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  • Leah Jewett

“You’re the right person”: how to talk with your child about porn

Updated: Feb 1


An illustration of a mobile phone with "XXX" in a speech bubble coming out of it superimposed onto a picture of Naomi Sutton, with long curly hair, looking sideways

Porn is one of the all-time most difficult topics for parents to approach with their children. But it’s vitally important that we do. Kids “want their mums and dads to talk to them” about what they might see, declares Dame Rachel de Souza, Children’s Commissioner for England. Her office’s January 2023 report found that the average age at which kids see porn is 13, with 10% seeing it by age 9 and 27% by age 11. What they watch is often violent, early exposure and frequent viewing can lead to harmful attitudes and behaviour and almost half of young people aged 16-21 feel girls expect and enjoy acts of sexual aggression, such as choking.


Reassuringly talking us through it all is the persuasive and captivating Dr Naomi Sutton. Estimating that she’s seen more than 5,000 vulvas professionally, Naomi is outspoken in her NHS sexual-health work and on the TV show The Sex Clinic.

Here – and in our Speak Out video – our supportive Advisory Board member talks about kids’ curiosity, how porn fuels unrealistic expectations and how even she can find it tricky to have sex-ed conversations with her own children…



It’s hard to imagine what it would be like to be a young child, or a kid who hasn’t even held hands with someone, seeing these explicit and sometimes extreme sexual images

Dr Naomi Sutton If children haven’t been warned about what they might stumble across, and they aren’t ready for it, porn is going to be confusing, upsetting or shocking. They won’t understand it. Porn, even if you’re looking for it as a slightly older child, can still be damaging.


We need better education and controls, yes – but really we need to chat with our children and be more open about porn so they can talk to us. Just because it’s about sex, parents get all funny, silly and embarrassed.



With porn, the genie’s out of the bottle – I think that’s why, all over the world, people have woken up to the realisation that sex eduction and parents talking openly with their kids are really important. Evidence shows that porn affects the way young people understand relationships, sex and consent. So as a doctor, Dr Naomi, have you had direct experience of how watching porn might be influencing young people’s attitudes and behaviour?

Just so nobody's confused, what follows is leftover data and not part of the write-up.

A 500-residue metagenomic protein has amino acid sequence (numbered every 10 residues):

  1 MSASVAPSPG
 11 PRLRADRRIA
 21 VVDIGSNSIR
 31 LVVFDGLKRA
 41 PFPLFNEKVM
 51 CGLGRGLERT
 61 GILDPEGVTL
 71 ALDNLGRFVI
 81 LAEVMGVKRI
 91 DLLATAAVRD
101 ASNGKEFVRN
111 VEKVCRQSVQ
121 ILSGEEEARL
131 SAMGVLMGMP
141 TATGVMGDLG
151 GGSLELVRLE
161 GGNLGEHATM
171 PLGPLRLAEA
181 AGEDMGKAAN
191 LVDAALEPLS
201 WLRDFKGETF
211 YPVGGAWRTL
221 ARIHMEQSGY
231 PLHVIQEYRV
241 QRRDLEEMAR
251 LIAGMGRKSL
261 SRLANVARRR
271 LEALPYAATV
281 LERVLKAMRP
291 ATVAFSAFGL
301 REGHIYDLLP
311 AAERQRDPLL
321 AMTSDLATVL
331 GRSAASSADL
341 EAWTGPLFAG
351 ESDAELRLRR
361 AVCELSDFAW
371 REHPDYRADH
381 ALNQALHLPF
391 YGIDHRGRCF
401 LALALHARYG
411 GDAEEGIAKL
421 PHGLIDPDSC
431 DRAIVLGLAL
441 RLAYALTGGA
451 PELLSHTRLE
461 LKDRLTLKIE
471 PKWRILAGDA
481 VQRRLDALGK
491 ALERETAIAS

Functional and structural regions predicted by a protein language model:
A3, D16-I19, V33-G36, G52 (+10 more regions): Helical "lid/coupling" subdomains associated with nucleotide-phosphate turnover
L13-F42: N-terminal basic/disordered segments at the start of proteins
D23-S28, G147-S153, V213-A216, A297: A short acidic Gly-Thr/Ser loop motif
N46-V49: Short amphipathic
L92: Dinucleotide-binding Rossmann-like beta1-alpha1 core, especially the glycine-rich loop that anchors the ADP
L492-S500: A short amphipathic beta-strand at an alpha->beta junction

Naomi Definitely. Being in sexual health for 15 years, I’ve noticed that a lot of women have a lot of body shame, especially about their genitals, which stems from cultural issues including porn. The females have big, false breasts and their genitals don’t look normal: they’ve had a labiaplasty – vulval surgery – so their vulva is symmetrical and neat, with no protruding labia.


Most porn is penis-into-vagina and nothing to do with female pleasure. Also here’s no farting, wobbling or laughing, no discussion about consent or condoms.



Boys and men must have hang-ups as a result of watching porn too…


Naomi Look at the size of the penises in porn: they’re hugely unrealistic. Men feel that they’re not enough – not rich enough, big enough, manly enough, not good enough at sports – while women worry that they’re too much: too fat, big, dribbly, smelly, wobbly.

Drawing from the Amaze.org video Porn: Fact Or Fiction of big-breasted women around a naked man lying on a sofa
From Porn: Fact Or Fiction (Amaze.org kids’ video)

Over the last decade or so there’s been a big increase in erectile dysfunction (ED) problems in the under-40s. With ED, a huge factor is the brain. If you watch lots of porn, you may get desensitised to it, and click more and more to get that adrenaline rush – like with gamblers – so you need more explicit porn. Then real-life sex is boring and you can’t keep that arousal.


Also, in porn there is generally a very dominant man, and the woman is submissive. Often there’s violence. This teaches men that’s what they should do, so they recreate it whether they want to or not.



In 2021 the education inspectors Ofsted released a report saying that sexual harassment and online sexual abuse have been normalised in schools. The Children’s Commissioner for England says that access to porn is partly to blame for sexual harassment. Child-on-child sexual assaults increased, in 2017, by a shocking 71%. We hear anecdotally from young women that young men can be aggressive in the bedroom, especially with things like choking, disturbingly – and 88% of porn is said to be violent or degrading towards women


Naomi If you get fed a narrative that this is how you’re supposed to act, you’ll act out those things. I don’t think it’s what people necessarily want to do – for example, 20 years ago anal sex in heterosexual couples was wasn’t common but now it’s almost standard.


Children need to be told a counteracting argument, with their parents talking to them about consent, healthy relationships, the fact that porn isn’t real life. Especially as a child or a young person, you’re vulnerable to visual images – and if you’re a visual person, once you see an image, you can’t get it out of your mind. Then maybe you watch more and more, and you almost can’t imagine anything else. So it becomes your norm, your standard narrative.



Porn can affect your arousal pathways and desensitise you, as you said. It can shape your desires and fantasies. It’s might be hard to say to your child, but it would be great if they could masturbate some of the time to their own fantasies rather than just to porn